Potty training – The signs to look for and the highs and lows

potty training
Potty Training – First hand experience, signs to look for and the highs and lows of this final frontier to becoming big kids.

Potty Training!

These two words can send cold shivers down the spine of the most seasoned parents. It can be difficult, messy and upsetting. Similarly, it can also very quickly become a competition in a group of seemingly normal adults.

So when is the right time to start potty training? 

Speaking from experience you most definitely have to wait until your child is ready. At 30 months I felt the peer pressure of my son not being potty trained. While his younger friends were and had been for a while. As a result of this pressure, I tried unsuccessfully on two separate occasions. I worried did he have some sort of developmental delay. Honestly, it was very stressful for both of us as my little boy was just not ready. 

It is best to wait until they are giving you signs. These can be things like they are aware that they are going to the toilet or they want their nappy changed straight away. It could even be that they show interest when you go to the toilet. The NHS website will give you more details of what to look out for.

Where to start with potty training?

So once your little one is showing signs that they are ready, you need to choose a method that is right for both of you. My advice is to do your research and decide on one that suits you. There are several different methods from the take them to the toilet every 15 minutes (just not realistic for most parents), the Three day Method to Potty training in a day. Then you need to have all your supplies ready such as potty, pants/knickers (a silly amount), cleaning supplies (lots of them) and a huge bucket load of patience and time.

You have to take the plunge, decide today is the day to start potty training and stop using nappies during the day time. You can not go back and forth between pants and nappies during the day as this can become very confusing for your little ones.

The next step is to accept that there will be mess, accidents and probably tears (mostly yours) along the way. But remember that this is a huge step for your little one. This is one of the last frontiers they need to conquer before finally being crowned a ‘big kid’.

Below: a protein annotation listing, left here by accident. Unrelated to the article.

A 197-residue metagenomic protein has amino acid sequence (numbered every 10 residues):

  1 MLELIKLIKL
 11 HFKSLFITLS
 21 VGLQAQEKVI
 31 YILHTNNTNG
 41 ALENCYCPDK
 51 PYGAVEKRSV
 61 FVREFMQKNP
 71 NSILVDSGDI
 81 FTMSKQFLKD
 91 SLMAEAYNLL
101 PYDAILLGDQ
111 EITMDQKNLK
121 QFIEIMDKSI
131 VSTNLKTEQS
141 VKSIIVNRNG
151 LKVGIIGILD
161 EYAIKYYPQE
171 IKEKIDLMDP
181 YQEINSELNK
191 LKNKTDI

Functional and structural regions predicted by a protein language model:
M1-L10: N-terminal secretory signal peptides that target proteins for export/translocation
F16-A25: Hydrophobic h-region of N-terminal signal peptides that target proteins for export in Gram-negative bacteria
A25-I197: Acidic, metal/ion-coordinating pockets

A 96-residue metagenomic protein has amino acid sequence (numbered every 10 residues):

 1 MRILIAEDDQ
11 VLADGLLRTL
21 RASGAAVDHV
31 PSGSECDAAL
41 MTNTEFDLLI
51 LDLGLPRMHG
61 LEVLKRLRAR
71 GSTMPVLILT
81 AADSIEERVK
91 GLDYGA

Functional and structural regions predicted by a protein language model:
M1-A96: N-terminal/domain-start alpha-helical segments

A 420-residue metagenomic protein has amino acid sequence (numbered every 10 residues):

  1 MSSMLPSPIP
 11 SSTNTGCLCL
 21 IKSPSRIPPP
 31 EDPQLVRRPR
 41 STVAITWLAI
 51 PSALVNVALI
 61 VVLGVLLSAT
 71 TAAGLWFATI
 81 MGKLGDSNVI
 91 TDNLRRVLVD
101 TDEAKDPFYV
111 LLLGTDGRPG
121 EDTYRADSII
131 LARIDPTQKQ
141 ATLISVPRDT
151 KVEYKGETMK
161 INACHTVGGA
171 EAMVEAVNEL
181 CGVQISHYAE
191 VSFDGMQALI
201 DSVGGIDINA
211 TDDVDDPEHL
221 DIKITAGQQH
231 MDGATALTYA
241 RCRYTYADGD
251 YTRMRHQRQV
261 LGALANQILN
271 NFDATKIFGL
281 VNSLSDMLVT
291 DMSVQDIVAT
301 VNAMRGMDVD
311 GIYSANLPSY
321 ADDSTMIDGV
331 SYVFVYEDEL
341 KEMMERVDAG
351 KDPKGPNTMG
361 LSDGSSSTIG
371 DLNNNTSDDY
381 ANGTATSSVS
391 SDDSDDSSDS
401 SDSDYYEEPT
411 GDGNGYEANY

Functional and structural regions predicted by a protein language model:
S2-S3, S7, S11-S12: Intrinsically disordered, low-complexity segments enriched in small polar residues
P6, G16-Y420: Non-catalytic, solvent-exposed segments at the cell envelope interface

First-Hand Experience

We used a method loosely based on a combination of everything I had read on the internet. He wore his own clothes but started with no pants on. I watched him like a hawk for any tell that he needed to go. His signal was to stand very still and hold himself, so when he did we rushed to the potty. Sometimes we were successful other times we were not. Day 1 of potty training was exhausting and messy but by day 2 to 3 he got it with no accidents. Two weeks on we have only had one accident. We have been on days out and shopping trips without any problems. Although, I am always well prepared with spare clothes and potty in tow.

Success or failure

So what do you count as a success in the potty training minefield? well if any pee or poo actually makes it to the potty- that is a huge win! Do a potty dance, shout hooray on top of your voice, whatever you do to celebrate.

Not every day will be a success and there will be days where accidents happen.  Don’t worry this happens to all children when they are first learning and practicing their new ‘big kid’ skill.

My pre-parent self never thought that she would worry so much about another persons wee and poo as much as I do now. This is one of the lows of parenting, where you realize there are no boundaries as to what you will talk about with another adult and even complete stranger. Yet the joy on their face when they realise they can do it themselves is worth every mess, tear, and frustration that you will ever feel. Remember this is just the beginning…..

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